While Turkish residents are socio-economically disadvantaged compared to Germans, they are nonetheless an active and productive group (Sen 1996; Collatz 1996). Relative socio-economic differences within the Turkish population in Germany could be more important and smaller than those in comparison with Germans, leading to lower mortality (Wilkinson 1997). In addition, first-generation Turkish migrants may draw positive experiences from migration (Schiffauer 1991), e.g. achieving economic and social success. Integration into familial and religious networks offers potentially effective ways to deal with stress (Antonovsky 1996; Collatz 1996). Thus, Turkish residents in Germany, perhaps more so than Germans, may perceive a sense of cohesion in their lives that is ‘salutogenic’ (Antonovsky 1996), i.e. a protective resource. Success also influences re-migration plans: elderly Turkish residents planning to stay in Germany are significantly better socially integrated and satisfied with their life than those intending to re-migrate (Fabian & Straka 1993).
We thus propose an additional hypothesis to help explain the mortality differential. Unlike emigration to another continent, ‘Gastarbeiter’ type migration within Europe is temporary by intention (if not necessarily so in practice) and the migrants are comparatively mobile. In such migrant populations a continuous selection process might be taking place. Individuals and families who cope well socially and economically stay in the host country; those who fail (and thus might in future experience a higher mortality) re-migrate even before becoming manifestly ill. As a consequence of this (so far hypothetical) ‘unhealthy re-migration effect’, the population remaining in the host country is constantly selected according to low mortality risk. This effect should be discernible in other European countries with similarly dynamic migrant populations. It would have public health repercussions: effects of preventive activities for migrants would be difficult to evaluate in terms of morbidity and mortality, as those at highest risk return before disease becomes manifest.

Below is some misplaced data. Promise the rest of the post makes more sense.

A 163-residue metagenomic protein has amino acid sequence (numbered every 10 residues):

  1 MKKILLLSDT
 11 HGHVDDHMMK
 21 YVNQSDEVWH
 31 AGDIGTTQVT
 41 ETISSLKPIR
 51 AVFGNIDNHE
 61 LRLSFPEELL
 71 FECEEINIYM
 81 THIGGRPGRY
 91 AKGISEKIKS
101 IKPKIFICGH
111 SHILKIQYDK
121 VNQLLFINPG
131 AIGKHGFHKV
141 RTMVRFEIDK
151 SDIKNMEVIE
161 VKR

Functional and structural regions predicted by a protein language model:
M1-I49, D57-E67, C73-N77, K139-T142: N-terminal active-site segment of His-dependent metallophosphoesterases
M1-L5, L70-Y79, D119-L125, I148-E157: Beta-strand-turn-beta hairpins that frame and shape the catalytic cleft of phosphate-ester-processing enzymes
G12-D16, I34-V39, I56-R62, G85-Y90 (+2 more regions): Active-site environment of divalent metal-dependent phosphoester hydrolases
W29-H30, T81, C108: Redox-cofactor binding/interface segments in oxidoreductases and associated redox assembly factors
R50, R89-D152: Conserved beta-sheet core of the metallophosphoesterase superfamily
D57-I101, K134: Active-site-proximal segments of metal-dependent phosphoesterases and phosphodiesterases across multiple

To learn more about what distinguishes returnees from persons remaining in the host country, research needs to follow up individuals. Reaching a decision to re-migrate is likely to be a complex process. Thus it will be necessary to carry out qualitative studies in order to obtain information on the range of motives for re-migration.
From our data it should not be concluded that there is no need for activities to improve the health of Turkish residents in Germany. Overall mortality figures may fail to reveal excess mortality from specific causes warranting public health action. For many chronic diseases, morbidity and disability are disproportionately higher than mortality. Common health problems such as psychosomatic, psychiatric and musculo-skeletal disorders are not reflected by mortality statistics. Thus, when populations are compared, lower mortality rates do not necessarily indicate better health.